Which individual episode are you proudest of from your time as showrunner?
It’s hard to narrow it down but I’d say The Day of the Doctor [the 50th anniversary special in 2013]. It was an impossible commission – to meet the expectations of the audience and the BBC, given that they wanted it to be that year’s Olympics without the money. Yet it did achieve all that. It wasn’t fun to do, but it was a rare occasion where I bigged something up and it lived up to it.


Apart from the Doctor, which character have you most enjoyed writing for?
Maybe River Song. She’s quite close to the Doctor, so is that a cheat? Partly because we never wore her out; she wasn’t there all that often. And of course Alex Kingston is awesome and beautiful. Also, I bloody loved writing Missy, and I’m conceited enough to think I did good job. And Michelle Gomez was the only casting decision I took entirely on my own – I just insisted it had to be her – and I’m incredibly proud of the result.

What was your happiest moment or experience on the programme?
Oh, there were a lot of those. I suppose in terms of a single moment the day after the 50th and realising that it had actually worked. The ratings and reviews were through the roof. Everybody everywhere was happy. That was one of the rare moments where I actually thought I know what I’m doing. It lasted about four seconds. But it’s also the friendships that you make. I remember reading a review when the Weeping Angels two-parter came out [in 2010] and it referred to Matt Smith’s “amazing new Doctor”.

He was a hit from the word go really, wasn’t he? Certainly was for me.
That may be how it seemed on the outside but on the inside we were more fraught. David had been the face of Doctor Who and when we announced Matt, people thought he was too young, too pretty, his chin is ridiculous. Matt went through a year of being hated, before the show went out. He still talks about it. He used to go to bed and punch his pillow in his frustration. He couldn’t believe in himself or that it was going to work. But then it did – everybody realised what we’d known for year, that he’s not just a young pretty actor, he’s an awesome actor. And, yes, that was instant.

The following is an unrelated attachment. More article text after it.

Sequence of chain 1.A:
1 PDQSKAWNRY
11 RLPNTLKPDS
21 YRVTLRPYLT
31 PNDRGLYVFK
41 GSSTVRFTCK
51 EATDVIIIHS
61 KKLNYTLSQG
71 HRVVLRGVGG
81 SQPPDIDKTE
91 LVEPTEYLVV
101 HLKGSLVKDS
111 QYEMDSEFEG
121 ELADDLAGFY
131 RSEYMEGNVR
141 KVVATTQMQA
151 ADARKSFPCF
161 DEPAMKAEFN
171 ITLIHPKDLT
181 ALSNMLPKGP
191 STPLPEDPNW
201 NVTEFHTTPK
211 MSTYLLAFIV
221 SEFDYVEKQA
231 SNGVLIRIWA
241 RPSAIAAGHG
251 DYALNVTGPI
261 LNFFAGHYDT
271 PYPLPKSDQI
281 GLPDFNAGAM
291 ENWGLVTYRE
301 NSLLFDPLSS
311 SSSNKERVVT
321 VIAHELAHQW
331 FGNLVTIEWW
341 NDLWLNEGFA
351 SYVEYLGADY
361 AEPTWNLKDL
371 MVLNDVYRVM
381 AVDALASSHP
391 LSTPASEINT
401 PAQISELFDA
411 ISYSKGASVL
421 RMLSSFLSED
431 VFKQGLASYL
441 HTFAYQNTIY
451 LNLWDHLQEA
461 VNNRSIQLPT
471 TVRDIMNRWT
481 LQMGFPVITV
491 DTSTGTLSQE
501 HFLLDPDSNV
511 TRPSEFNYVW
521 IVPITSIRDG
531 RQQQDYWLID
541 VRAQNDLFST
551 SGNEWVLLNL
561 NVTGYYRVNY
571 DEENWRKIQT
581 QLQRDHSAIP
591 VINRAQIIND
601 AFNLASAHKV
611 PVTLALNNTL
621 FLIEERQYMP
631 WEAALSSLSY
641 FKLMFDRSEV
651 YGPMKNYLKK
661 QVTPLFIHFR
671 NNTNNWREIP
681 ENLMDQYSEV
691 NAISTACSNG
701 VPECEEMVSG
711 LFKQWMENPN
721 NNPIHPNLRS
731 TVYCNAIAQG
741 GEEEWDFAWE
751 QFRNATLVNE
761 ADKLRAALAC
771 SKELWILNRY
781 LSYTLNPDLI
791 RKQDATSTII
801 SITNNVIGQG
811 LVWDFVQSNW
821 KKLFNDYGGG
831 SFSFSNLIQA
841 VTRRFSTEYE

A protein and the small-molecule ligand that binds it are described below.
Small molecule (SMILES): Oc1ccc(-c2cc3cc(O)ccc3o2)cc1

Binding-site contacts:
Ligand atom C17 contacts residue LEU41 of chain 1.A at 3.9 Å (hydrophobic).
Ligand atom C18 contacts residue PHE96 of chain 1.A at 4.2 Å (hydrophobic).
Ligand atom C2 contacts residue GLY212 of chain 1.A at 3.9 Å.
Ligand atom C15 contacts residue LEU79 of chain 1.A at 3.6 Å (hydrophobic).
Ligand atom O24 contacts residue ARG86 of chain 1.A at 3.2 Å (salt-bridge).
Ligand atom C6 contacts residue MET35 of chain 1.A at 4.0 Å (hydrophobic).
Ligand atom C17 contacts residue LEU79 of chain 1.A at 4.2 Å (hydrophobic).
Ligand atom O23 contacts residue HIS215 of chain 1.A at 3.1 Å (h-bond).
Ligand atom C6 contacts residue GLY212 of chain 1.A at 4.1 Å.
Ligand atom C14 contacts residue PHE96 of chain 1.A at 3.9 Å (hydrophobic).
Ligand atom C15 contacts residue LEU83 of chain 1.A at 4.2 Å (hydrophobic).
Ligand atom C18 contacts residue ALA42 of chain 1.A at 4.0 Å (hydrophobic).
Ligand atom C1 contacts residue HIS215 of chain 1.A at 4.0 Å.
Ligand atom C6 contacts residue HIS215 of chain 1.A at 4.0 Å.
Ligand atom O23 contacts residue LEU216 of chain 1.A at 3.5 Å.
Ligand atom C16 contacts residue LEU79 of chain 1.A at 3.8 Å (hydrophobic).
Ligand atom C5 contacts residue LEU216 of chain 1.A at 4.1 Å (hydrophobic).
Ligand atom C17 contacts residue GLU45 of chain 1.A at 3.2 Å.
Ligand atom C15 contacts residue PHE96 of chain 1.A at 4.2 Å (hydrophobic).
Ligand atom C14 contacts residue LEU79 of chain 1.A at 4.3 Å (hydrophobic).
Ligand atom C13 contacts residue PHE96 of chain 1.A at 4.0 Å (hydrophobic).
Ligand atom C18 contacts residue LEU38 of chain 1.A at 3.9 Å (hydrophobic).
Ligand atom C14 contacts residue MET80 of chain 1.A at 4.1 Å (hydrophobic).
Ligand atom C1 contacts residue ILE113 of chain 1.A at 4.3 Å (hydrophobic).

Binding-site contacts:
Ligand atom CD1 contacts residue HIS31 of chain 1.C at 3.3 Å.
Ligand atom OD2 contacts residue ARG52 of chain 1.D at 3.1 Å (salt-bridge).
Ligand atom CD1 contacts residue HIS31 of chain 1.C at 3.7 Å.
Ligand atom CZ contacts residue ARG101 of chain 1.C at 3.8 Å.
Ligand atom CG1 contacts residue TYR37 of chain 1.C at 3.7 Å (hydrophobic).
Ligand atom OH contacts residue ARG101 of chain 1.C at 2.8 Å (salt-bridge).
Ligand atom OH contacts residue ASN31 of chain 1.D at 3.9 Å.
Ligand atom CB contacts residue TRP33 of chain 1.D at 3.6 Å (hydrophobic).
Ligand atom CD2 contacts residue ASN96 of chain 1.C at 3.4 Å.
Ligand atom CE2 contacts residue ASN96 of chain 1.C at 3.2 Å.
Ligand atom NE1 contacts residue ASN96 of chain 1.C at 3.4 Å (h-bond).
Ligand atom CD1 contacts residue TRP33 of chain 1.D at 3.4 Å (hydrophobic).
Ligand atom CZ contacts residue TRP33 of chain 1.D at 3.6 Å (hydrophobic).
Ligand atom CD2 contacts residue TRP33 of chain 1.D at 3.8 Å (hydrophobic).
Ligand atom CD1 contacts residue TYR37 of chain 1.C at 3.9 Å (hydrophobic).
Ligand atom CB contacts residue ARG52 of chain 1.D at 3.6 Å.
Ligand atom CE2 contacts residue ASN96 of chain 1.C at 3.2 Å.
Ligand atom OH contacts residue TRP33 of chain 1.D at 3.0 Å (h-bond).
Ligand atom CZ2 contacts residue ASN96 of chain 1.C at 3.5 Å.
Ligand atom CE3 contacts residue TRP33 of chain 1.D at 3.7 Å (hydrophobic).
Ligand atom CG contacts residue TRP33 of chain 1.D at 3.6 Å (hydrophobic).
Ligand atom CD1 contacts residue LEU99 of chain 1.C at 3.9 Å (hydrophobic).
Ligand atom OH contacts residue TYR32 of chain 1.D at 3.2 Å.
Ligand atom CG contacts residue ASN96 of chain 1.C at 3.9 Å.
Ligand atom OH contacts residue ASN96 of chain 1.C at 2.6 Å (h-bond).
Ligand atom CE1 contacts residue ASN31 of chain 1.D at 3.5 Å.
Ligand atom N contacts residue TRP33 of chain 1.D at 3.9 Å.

What was your biggest nightmare? You can’t say The Day of the Doctor.
But it was. The level of expectation. The email I was getting in my inbox. People were savagely cross that we didn’t have William Hartnell in it and I’m saying, “He’s just not responding to my phone calls…” Um, what other nightmares were there? Around the middle of the last series when my mum was dying and then died – that was awful. I was writing [episode six] Extremis and still had the two-part finale and this Christmas special to go. And I was thinking that the only thing that’s keeping me going at all is that I can see the finish line. I’m just crawling towards that.

Who was your biggest casting coup?
It has to be John Hurt [as the War Doctor, below]. That was awesome.

When we knew that Chris Eccleston wasn’t going to be in the 50th, I came up with the idea – to my own horror – of the extra Doctor that we didn’t know about and I wrote a direction in the script: “…and the most famous actor in world turns round.” And who else could it have been? Not Brad Pitt – not that we could have got him – no one would accept him as the Doctor, brilliant though he is. If John had said no, I don’t know what we’d have done.

Any writer or actor you wish you’d signed up but didn’t?
I’d have loved David Renwick to write one but he just isn’t a fan. Most of the other people I asked, like Richard Curtis and Neil Gaiman, said yes, but David was fairly firm in his no as were a number of writers I approached who were firm in their nos.